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D.W. Schultz, A.J. Humpert, C.W. Luzier, V. Persun, M. Schain, R.G. Weleber, T.S. Acott, M.L. Klein; Evidence that FIBL-6 is the ARMD1 Gene . Invest. Ophthalmol. Vis. Sci. 2003;44(13):2017.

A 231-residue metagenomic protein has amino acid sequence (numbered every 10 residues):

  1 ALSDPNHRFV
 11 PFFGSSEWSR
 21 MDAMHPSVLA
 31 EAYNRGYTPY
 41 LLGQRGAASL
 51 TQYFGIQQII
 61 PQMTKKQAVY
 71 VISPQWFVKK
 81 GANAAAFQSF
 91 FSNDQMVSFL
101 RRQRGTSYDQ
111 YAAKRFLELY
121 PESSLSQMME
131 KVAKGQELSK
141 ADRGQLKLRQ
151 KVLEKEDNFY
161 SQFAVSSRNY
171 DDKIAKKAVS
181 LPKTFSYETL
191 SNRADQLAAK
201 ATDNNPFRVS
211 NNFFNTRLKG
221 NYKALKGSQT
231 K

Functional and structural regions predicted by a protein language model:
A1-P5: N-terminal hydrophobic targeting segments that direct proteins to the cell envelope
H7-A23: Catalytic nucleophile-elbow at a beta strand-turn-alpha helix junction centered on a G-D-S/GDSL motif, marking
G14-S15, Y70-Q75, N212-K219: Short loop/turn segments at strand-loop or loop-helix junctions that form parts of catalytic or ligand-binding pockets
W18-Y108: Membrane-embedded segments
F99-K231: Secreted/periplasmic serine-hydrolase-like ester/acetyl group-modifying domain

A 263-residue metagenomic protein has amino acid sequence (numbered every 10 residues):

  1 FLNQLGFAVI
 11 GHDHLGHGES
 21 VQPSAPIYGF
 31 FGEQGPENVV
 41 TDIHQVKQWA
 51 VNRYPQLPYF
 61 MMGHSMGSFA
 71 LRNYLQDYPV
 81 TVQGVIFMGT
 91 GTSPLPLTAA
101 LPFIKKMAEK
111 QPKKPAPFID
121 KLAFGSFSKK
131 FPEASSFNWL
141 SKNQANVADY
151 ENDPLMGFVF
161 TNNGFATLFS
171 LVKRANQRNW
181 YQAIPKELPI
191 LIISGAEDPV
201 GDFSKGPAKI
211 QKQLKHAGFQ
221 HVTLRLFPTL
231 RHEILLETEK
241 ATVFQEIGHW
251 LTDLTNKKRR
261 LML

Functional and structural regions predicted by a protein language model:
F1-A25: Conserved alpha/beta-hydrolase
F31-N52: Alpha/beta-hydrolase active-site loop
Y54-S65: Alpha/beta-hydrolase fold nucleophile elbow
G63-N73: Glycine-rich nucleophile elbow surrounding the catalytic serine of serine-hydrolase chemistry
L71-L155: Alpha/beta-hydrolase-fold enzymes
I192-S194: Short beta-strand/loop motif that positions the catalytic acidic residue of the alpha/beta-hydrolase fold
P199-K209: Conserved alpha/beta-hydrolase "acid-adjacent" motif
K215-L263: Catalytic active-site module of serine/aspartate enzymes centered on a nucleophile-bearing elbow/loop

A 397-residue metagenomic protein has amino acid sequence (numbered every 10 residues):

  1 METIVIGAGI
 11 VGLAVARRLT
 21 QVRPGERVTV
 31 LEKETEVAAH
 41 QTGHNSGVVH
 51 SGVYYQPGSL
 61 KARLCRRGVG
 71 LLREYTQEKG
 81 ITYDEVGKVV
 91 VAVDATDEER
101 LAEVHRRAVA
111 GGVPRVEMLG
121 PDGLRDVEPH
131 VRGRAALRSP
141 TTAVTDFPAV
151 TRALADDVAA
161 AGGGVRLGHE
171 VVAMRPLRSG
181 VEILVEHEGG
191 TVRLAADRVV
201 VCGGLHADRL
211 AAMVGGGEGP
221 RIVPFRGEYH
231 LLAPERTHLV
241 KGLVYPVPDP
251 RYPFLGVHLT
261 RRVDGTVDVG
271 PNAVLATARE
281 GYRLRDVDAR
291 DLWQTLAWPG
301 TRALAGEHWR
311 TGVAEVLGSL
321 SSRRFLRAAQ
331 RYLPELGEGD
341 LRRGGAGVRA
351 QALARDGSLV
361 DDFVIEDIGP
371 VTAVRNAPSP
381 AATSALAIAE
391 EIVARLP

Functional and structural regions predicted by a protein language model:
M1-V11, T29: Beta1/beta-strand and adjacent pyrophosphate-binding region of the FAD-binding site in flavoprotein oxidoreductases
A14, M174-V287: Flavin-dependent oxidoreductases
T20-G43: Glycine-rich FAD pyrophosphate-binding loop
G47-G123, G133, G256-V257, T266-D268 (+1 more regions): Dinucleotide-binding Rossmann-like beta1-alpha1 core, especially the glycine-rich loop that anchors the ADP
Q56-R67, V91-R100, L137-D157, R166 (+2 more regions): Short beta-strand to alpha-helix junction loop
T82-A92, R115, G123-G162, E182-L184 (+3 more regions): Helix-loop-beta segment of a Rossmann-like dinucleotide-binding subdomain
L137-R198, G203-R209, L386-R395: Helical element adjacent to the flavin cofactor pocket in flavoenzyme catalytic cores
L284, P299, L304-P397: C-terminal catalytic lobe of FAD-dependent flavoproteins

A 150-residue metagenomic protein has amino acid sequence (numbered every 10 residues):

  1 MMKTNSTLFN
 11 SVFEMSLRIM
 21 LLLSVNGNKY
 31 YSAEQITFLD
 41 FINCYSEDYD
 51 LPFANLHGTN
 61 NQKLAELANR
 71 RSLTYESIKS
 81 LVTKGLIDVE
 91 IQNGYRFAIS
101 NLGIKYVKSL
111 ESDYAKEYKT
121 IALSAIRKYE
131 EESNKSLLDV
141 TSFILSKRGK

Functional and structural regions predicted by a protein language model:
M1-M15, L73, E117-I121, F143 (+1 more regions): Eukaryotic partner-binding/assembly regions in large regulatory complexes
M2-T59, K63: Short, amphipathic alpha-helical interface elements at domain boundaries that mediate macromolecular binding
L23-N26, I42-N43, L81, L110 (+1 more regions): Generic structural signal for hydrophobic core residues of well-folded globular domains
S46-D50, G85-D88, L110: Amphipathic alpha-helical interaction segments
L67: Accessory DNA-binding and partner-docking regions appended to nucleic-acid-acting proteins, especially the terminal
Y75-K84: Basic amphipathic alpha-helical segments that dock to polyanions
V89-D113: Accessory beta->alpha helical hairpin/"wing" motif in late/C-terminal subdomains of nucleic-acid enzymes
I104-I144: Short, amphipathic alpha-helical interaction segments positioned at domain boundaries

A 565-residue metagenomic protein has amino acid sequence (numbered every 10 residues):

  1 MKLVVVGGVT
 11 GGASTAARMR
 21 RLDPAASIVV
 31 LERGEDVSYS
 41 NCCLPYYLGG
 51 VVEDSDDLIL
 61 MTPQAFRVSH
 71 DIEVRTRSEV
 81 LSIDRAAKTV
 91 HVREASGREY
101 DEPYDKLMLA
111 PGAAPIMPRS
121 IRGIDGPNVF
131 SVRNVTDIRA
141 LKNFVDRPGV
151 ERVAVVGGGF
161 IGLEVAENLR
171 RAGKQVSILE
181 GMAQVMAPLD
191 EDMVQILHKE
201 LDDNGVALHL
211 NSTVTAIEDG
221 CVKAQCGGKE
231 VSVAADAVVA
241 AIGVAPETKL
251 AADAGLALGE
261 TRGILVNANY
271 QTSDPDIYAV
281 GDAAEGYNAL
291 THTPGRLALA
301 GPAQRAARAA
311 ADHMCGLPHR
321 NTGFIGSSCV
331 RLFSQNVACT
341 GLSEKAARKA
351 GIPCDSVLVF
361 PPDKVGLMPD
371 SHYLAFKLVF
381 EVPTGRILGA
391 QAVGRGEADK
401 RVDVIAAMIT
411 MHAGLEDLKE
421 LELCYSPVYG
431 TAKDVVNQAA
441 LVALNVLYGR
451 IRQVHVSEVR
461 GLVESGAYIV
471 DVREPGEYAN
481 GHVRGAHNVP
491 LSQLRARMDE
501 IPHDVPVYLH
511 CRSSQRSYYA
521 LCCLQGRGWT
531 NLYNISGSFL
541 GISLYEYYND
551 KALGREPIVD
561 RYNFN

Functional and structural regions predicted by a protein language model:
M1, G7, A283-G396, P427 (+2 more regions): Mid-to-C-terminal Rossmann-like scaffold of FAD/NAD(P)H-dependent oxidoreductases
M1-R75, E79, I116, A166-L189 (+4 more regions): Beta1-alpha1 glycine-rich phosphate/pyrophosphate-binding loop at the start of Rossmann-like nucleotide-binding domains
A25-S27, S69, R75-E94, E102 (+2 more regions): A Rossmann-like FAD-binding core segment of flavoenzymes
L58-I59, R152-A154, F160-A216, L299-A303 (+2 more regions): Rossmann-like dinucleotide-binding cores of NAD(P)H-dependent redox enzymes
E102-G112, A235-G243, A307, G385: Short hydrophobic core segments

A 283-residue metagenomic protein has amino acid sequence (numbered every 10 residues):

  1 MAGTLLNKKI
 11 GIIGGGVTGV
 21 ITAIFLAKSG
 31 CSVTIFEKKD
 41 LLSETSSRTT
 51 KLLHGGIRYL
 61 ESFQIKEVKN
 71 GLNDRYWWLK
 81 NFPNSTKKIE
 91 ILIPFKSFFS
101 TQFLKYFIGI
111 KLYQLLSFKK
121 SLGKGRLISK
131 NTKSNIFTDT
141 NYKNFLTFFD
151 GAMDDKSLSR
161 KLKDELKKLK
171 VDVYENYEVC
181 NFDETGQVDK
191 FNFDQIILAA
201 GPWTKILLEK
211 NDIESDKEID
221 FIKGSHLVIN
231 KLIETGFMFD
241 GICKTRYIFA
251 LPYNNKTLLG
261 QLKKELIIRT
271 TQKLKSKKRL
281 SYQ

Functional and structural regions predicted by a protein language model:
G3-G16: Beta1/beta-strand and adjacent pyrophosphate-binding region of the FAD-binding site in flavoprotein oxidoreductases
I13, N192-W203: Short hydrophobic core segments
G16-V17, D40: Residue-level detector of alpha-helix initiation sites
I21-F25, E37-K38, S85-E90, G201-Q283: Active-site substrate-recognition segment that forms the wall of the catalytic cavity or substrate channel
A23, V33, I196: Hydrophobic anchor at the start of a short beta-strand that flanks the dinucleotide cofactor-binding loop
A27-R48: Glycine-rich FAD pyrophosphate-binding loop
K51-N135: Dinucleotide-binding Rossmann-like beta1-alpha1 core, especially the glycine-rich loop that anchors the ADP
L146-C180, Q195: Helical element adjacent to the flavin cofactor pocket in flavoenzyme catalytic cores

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Purpose: The ARMD1 gene was previously mapped to lq25-31 in a large family with age-related macular degeneration (AMD). We searched within this region to identify genes that contained sequence changes that segregate with the disease locus in this family. Methods:We performed mutational screening of 30 candidate genes within the critical region including FIBL-6, which was chosen because of its similarities with EFEMP1. Using monoallelic strains derived from an affected individual in this family, we analyzed 107 exons of FIBL-6. When a potential disease-causing sequence variation was identified, we used both sequencing and allele specific oligonucleotide (ASO) hybridization to screen all family members for this variation. We also screened 188 sporadic cases of AMD, 174 control subjects, and 991 members of 100 AMD families by ASO hybridization and denaturing high performance liquid chromatography. Expression and alternative splicing were evaluated in several tissues by RT-PCR and sequencing. Protein conservation was evaluated in several species by RT-PCR or genomic sequencing. Results: We identified a sequence variation in exon 104 of the FIBL-6 gene that produces a Gln5345Arg change. This variation segregated with the disease haplotype in our family that had been linked to 1q25-31. We also detected this change in some affected members of 3 other AMD families, 2 unaffected members, 1 sporadic AMD case, and 2 control subjects. Unaffected individuals with the variation may appear normal due to their relatively young age or other phenotypic determinants. The amino acid found at the position corresponding to codon 5345 of human FIBL-6 is conserved as glutamine among 8 species analyzed. RT-PCR analysis demonstrated FIBL-6 mRNA in human skin fibroblasts and retinal pigment epithelium (RPE) cells, and porcine trabecular meshwork cells, sclera and retina. Two transcripts were identified, one with exon 104 and one without. Conclusions: The evidence of segregation, similarity to EFEMP1, and protein conservation supports the conclusion that the Gln5345Arg variation in FIBL-6 is the mutation responsible for AMD in this large family, which maps to 1q25-31.
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